Arab Women in Cinema

by Yasmina Tawil

The Arab Film and Media Institute (AFMI) is a nonprofit organization founded by the team behind the largest and oldest Arab Film Festival in North America. Through film, education, mentorship, and new media, our mission is to enhance public understanding of Arab culture and provide insight into the beauty, complexity, and diversity intrinsic to the Arab world.

With this mission in mind, we were delighted when OVID reached out to us to partner on the curation of a collection of films for Arab-American History Month this April. OVID already has a number of Arab films on its platform, many of which we have featured at our film festival or other programming throughout the years. Our two teams got together and brainstormed many more Arab films we’d love to see on OVID in the future, but for this particular project, we chose to focus on stories by and about Arab women. 

While there are incredible Arab filmmakers across the gender spectrum, highlighting women’s art and stories has always been extremely important to AFMI. The role of women throughout Arab society is very much misunderstood and misrepresented by Western people and media. Oftentimes well-meaning people with misplaced intentions have used gender issues within our culture as a way to demonize us and reinforce negative stereotypes that support peoples’ racism, bigotry, xenophobia, and Islamophobia. While women throughout the Arab world do, of course, experience misogyny, limiting gender roles, and gender-based violence, they are not inherently more or less empowered than women are in the United States. We find it very important to give women the platform to talk about their experiences, both positive and negative, and gender-based or not, to give audiences a more nuanced understanding of what it means to be an Arab woman.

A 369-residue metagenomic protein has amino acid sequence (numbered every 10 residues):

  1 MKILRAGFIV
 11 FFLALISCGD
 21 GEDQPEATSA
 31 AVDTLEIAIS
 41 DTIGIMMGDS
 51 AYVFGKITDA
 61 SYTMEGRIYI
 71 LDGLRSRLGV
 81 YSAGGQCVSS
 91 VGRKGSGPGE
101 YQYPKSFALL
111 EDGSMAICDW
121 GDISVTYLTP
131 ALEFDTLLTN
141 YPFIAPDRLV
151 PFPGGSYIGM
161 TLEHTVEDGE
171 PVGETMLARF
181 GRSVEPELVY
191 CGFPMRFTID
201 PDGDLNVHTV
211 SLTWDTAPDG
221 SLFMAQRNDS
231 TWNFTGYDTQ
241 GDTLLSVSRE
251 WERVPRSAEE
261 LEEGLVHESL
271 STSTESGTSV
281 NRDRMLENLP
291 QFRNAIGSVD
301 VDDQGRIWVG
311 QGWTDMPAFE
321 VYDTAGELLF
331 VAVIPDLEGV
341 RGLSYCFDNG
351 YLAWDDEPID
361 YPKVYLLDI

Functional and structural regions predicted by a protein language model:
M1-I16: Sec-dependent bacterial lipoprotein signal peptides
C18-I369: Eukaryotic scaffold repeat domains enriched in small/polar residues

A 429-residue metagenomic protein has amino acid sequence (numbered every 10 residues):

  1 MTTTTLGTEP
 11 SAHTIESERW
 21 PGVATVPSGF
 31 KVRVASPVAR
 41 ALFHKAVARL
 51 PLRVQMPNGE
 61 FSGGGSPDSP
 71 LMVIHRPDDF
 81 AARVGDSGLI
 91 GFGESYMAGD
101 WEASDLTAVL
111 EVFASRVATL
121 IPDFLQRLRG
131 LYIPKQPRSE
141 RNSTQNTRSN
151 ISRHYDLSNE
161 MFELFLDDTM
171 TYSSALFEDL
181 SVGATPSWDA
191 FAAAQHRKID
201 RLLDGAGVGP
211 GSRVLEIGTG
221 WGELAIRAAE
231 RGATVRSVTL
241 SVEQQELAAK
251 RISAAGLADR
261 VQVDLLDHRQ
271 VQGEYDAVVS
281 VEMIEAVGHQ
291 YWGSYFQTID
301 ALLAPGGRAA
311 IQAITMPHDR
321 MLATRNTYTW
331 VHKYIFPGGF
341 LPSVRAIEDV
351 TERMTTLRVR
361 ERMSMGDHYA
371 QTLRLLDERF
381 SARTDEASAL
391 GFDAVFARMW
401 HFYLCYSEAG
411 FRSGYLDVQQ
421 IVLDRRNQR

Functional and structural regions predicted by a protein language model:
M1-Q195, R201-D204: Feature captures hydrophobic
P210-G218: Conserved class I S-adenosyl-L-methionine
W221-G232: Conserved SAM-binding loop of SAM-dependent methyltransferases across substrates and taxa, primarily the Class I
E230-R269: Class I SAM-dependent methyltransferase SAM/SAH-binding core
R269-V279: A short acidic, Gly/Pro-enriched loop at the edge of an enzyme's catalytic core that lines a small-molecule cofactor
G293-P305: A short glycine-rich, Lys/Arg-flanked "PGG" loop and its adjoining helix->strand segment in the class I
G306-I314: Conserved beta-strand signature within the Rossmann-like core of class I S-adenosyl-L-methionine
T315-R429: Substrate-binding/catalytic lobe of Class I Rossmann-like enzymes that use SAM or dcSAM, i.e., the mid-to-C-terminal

As I Open My Eyes

As I Open My Eyes by Leyla Bouzid is a Tunisian film from 2015. Set just before the Jasmine Revolution, a nearly month-long uprising that began in December 2010, in protest of the economic hardships and political repression of the government, which led to subsequent protests across the region in what was known as the Arab Spring. At the center of this story is Farah, an 18-year-old girl with a passion for music who steps out of her traditional role and sings in a political rock band. Her mother discourages her from following her dream of becoming a singer, hoping instead that she instead become a doctor. Her reasoning is not because of money or prestige but only because she is worried, knowing how dangerous this path may be. This film was part of the Arab Film Festival in 2016. Leyla Bouzid’s 2021 film, A Tale of Love and Desire, which opened the 2022 Arab Film Festival Collab, is also on OVID and we highly recommend it as well.